After graduation, Bennett-Begaye returned to New Mexico, where she taught journalism, theater and video production at her alma mater, Kirtland Central High School. It was also a way for her to give back to her community—a constant in her life. She’s coached volleyball and worked with Indigenous youth programs, and in 2014 she and her friend Allie Young co-founded Survival of the First Voices Festival. This arts and culture event has helped Native youth learn to use art and media as a way to preserve their culture, represent their identities and build a sense of pride in being Indigenous. “We saw this need in our community, and we both loved the arts,” she says.
That sense of community has been with Bennett-Begaye throughout her life. She attributes it to K’é , the idea of kinship that is central to the Diné society. It’s about helping family and community, and being kind, generous and compassionate, she says. “It’s an all-encompassing word in two letters.”
Bennett-Begaye carries that sense of purpose with her. The former NAJA Fellow is now a member of the organization’s board of directors. And she’s dedicated to creating opportunities and providing resources and support for the next generation of journalists. “I love the organization so much, and they’ve helped me get to where I am,” she says.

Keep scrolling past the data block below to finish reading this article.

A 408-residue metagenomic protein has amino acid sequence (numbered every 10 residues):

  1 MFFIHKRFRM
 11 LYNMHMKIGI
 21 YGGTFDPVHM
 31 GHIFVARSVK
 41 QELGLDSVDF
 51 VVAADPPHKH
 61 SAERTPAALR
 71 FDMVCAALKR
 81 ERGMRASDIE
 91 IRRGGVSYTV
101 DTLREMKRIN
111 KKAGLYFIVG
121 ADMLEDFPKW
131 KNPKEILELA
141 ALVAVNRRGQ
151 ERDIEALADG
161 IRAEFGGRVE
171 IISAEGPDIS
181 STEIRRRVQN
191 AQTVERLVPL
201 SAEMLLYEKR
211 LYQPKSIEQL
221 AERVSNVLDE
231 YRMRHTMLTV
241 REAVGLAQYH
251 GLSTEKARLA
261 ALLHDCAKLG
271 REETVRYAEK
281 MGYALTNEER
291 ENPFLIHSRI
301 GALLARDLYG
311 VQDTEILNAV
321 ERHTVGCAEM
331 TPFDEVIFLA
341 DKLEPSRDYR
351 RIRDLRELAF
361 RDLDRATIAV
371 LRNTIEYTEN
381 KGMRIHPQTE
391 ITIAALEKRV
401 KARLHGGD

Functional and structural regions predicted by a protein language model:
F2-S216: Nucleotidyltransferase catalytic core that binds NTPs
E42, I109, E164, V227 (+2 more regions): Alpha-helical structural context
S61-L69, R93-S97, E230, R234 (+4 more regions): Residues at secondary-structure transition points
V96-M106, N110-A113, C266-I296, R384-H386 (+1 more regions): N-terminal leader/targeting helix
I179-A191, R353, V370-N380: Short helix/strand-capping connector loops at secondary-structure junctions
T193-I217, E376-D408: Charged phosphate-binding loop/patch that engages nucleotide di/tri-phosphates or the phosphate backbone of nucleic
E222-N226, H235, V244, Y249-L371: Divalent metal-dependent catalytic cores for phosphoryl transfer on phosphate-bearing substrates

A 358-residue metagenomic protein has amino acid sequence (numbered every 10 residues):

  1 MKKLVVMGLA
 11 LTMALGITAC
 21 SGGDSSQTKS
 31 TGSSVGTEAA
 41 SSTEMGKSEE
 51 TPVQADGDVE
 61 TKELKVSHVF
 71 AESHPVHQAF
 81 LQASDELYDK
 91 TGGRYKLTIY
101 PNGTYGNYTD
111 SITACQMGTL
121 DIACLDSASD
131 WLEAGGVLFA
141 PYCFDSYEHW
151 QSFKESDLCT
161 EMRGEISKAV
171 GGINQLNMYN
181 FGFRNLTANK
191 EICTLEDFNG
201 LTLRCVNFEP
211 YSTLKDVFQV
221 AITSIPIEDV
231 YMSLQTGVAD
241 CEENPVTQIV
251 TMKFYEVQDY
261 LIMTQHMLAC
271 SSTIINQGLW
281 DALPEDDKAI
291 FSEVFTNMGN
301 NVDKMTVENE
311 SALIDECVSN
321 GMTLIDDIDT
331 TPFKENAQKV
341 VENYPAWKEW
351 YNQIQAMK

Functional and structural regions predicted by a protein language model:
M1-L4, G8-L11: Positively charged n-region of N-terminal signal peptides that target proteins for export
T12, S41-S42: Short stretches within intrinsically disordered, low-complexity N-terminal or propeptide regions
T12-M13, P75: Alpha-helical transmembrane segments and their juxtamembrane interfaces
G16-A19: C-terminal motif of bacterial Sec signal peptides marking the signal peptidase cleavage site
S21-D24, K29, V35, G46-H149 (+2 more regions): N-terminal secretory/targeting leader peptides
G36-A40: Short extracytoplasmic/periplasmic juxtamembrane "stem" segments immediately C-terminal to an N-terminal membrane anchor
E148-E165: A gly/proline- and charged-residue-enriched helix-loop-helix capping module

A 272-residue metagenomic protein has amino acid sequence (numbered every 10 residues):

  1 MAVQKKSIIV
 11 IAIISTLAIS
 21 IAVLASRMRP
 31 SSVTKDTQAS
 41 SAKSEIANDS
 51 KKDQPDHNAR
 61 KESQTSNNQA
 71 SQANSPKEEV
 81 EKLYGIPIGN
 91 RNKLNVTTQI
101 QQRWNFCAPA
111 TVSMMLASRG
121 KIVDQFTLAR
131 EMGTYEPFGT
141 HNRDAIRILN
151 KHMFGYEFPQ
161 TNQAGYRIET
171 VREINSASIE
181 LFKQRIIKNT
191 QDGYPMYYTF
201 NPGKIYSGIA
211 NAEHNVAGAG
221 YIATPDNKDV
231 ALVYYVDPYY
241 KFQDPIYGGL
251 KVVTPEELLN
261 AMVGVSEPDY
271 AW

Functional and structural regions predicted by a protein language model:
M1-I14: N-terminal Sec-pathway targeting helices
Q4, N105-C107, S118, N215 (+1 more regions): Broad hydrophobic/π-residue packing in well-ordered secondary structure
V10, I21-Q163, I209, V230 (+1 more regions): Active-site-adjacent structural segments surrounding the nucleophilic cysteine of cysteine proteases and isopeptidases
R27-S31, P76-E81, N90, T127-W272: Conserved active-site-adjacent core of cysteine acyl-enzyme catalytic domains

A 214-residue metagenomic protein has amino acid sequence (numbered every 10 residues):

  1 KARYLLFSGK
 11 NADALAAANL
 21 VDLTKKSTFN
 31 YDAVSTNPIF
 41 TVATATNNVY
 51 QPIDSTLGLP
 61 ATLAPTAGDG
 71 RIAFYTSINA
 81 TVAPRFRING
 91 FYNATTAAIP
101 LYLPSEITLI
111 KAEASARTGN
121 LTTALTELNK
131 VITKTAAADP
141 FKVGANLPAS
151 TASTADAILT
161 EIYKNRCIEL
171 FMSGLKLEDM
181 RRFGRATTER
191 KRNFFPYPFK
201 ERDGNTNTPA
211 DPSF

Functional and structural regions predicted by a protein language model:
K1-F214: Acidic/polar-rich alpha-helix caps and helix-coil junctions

Jourdan became—and still is—a vibrant part of our Indigenous community. She is a powerful, spirited, resilient, trailblazing Indigenous woman!—Tammy Bluewolf-Kennedy ’04, G’10, admissions counselor and Native American liaison in the Office of Admissions
Bluewolf-Kennedy is proud that Bennett-Begaye has emerged as an influential leader, knowing that she will make a difference. “In her position at Indian Country Today , Jourdan helps elevate our collective Indigenous voice and bring our stories into the mainstream,” Bluewolf-Kennedy says. “For all that Jourdan is, for all that she’s already accomplished in her young life, for the example she’s setting for the Indigenous youth coming after her, I delightedly hold her up as the kind of Indigenous mover and shaker our youth can aspire to!”